Portugal is one of the world’s most remarkable places to visit. Full of history, culture, beautiful beaches, and mountains, there is no shortage of things to do and see.
But is Portugal safe for travel? Whether you’re on a family vacation, a romantic getaway, or exploring the country on your own, here’s everything you need to know about any potential safety threats and what you can do to keep yourself safe from harm.
Generally speaking, Portugal is as safe for travel as any other tourist destination you could visit but, of course, there are always some risks associated with visiting another country.
The primary concern in Portugal is petty crime. Pickpockets, purse snatching, and drug dealing are common, especially in major cities like Lisbon. But, for the most part, you will find Portuguese people to be welcoming, kind, and friendly. If you find yourself lost or in need of help, it won’t be hard to find a local willing to lend a hand.
When heading to a country like Portugal, you are in all likelihood going to have a fabulous time with no concerns but, you can’t forget your own part. Portugal may be safe for travel but you have to play an active role in your own safety and security.
No matter where you travel, staying safe should be a priority. Here are some tips that will not only keep you safe and secure in Portugal, but they can easily be applied to any trip you take.
General Tips for Maintaining Safety and Security
Aside from observing the above-mentioned safety tips, there are a few extra things you should know about specific locations in Portugal.
In so many ways, Lisbon is like any other major city in Europe. It is
full of culture, history, and people. That combination makes for a
glorious tourist experience but it can also present a few different
Unlike some countries, taxis and Uber in Lisbon provide a safe way to get around in the streets if you can’t walk but you need to be vigilant on a train, tram, or bus. This is especially true if you are riding on the number 15 and 28 trams. These tourist-heavy routes are rife with pickpockets.
It is also important to be aware of scams and distraction campaigns.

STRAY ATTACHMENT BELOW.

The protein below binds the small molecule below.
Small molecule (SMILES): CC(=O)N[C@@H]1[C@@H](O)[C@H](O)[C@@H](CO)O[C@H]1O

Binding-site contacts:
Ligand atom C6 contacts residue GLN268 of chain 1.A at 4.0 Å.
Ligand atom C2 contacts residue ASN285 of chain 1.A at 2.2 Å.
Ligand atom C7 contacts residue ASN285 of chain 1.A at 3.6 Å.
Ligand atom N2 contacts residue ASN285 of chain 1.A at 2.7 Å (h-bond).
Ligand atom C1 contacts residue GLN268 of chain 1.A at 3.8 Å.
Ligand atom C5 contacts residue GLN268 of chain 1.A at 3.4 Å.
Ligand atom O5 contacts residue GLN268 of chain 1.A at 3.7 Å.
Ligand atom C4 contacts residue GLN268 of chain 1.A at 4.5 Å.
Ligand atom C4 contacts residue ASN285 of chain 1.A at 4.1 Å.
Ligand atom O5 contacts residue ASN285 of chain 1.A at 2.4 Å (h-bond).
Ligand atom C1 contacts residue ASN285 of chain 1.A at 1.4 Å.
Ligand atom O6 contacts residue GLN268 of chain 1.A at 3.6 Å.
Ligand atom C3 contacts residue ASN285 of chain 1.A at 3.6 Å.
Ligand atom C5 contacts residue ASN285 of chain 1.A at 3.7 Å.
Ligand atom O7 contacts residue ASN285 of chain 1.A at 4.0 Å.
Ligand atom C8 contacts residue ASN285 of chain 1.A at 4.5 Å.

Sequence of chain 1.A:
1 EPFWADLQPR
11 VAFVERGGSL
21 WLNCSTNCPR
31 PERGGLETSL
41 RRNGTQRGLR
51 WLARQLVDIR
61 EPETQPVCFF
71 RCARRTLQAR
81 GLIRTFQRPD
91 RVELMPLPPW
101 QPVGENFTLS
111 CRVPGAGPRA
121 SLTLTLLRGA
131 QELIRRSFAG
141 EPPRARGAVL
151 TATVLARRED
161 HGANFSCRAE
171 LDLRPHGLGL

Places like Baixa, the historic centre of Lisbon, or train stations like
Rossio, Santa Apollonia, and Oriente can be a hotbed for theft. Because
tourists congregate in these areas, so do the criminals. They rely on
tourists not paying attention or falling for a distraction while their
partner steals their stuff. Again, always be aware of what is going on
If you are renting a car in Portugal, watch out for “parking assistants” looking for money to watch your car for you. Unfortunately, if you don’t pay them the money, they may break in or vandalize your car and if you pay them, there is no guarantee that they won’t do it anyway. Unless necessary, consider leaving the car at your accommodations and using public transportation or ride sharing within the city.
Like any other major city, Lisbon is not without its undesirable elements. Prostitution and drug dealing happen and so it is important that you try to stick to well-trafficked areas to avoid any potential dangers. By all means, explore the city but if something doesn’t look or feel safe to you, trust your instincts.
Drugs were decriminalized in Portugal in 2001 but possing them is still illegal and often addressed with a fine. In order to make a living, drug dealers have become rather creative. Many visitors will purchase an item like sunglasses from a person on the street only to discover that they are actually buying drugs. If you are approached by someone in this way, refuse and walk away.
The Algarve is found in southern Portugal and is far and away one of the
most popular tourist destinations. You can easily make your way there
from Lisbon or you can plan to fly directly into the Faro Airport.
The region is known for its beaches, historical sites, and incredible nightlife. No matter where you stay in the Algarve, you are bound to find an incredible experience.
Whether you are wandering the many cobblestone streets, exploring golden cliffs, hitting the club scene or playing a round or two of golf, you can’t forget about your personal safety and security. Again, this area of Portugal is typically safe but you still need to keep an eye out.
In the larger cities like Faro, you need to take the same sorts of precautions you would in a place like Lisbon. Watch for pickpockets and keep your valuables safe. Do not leave anything out in the open or unattended.